These caramelized brussels sprouts with bacon and maple syrup are super quick and easy to throw together (in under 30 minutes!). They make the perfect side dish for your holiday meals, especially at Thanksgiving and Christmas. They are so versatile though, you can enjoy them at any time of the year!
Brussels sprouts have always been a controversial vegetable. Well, not to me! I love them and always have done and I know more people that do than don’t! BUT for those who struggle with them, this side dish will convert you completely and those who love them will love them even more! These caramelized brussels sprouts are perfectly balanced with salty smoked bacon, acid from balsamic vinegar and wholegrain mustard and sweetness from maple syrup. They are totally addictive!
You’ll want to have this side dish with the perfect roast chicken and the ultimate crispy rosemary roasted potatoes to enjoy for Thanksgiving or Christmas. We love a good roast dinner and think you should have the best recipes to celebrate with family and friends during the holiday season. And I just want to reiterate how quick and simple these brussels sprouts are to cook, too! Oh and by the way you absolutely must make this Roasted Hasselback Butternut Squash with Bacon Brown Butter too!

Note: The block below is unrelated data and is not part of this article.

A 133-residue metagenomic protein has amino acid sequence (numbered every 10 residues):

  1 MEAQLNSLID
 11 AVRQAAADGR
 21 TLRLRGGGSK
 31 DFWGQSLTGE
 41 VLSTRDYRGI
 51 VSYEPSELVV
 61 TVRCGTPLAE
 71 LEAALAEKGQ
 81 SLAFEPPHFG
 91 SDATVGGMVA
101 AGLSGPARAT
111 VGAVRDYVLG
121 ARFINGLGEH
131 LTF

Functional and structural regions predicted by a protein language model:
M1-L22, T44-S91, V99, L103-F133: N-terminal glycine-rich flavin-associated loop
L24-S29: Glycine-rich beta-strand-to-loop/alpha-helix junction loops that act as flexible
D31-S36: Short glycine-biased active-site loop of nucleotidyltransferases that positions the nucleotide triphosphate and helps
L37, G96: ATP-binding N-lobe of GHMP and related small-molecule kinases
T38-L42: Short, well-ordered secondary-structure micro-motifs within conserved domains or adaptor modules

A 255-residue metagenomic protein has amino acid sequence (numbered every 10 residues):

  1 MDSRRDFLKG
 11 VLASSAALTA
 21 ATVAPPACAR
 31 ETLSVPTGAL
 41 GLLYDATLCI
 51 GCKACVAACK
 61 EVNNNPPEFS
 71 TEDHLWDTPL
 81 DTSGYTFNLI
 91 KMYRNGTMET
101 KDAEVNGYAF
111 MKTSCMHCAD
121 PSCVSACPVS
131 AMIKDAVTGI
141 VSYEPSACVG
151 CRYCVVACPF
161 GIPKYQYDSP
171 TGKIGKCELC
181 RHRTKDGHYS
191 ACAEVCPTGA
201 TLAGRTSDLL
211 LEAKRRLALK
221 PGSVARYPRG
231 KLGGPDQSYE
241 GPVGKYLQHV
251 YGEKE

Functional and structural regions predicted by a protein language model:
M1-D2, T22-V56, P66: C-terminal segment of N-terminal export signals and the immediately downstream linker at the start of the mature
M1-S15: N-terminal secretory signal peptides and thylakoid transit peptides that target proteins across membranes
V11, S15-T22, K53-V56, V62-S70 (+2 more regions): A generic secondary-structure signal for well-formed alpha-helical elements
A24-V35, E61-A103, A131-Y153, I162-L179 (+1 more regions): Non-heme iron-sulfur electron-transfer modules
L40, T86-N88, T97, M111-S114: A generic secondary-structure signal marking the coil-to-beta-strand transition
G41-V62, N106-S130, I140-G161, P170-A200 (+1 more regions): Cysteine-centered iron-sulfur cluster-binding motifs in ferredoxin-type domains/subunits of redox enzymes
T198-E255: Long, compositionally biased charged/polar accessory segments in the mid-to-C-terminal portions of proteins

I love hearing from you guys so please leave a comment with how you got on and how much you love these caramelized brussels sprouts with bacon and maple syrup. Also don’t forget to rate the recipe!
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What makes these the best?
These are the reasons you need these caramelized brussels sprouts in your life:
Quick & easy - this recipe will take barely any time to put together; either buy pre-peeled sprouts or whip the darker or marked outer leaves off the unprepared ones. Mix up the marinade and stir it all together. Roast them and you'll be enjoying caramelized brussels sprouts in no time!
Flavour - I think we’ve nailed the balance on this recipe. The sauce is perfectly sweet, salty and acidic which complements the natural flavours of the brussels sprouts nicely. It satisfies all those taste bud senses. Yum!
Sprout haters - I often think we’ve all grown up with a poor experience of overcooked boiled bland or bitter brussels sprouts, which is why people learn to hate them early on. But saying that, if you know how to cook them and do it right you’ll be converting the haters in no time. I mean, adding bacon makes everything better right? But even without the bacon these are delicious!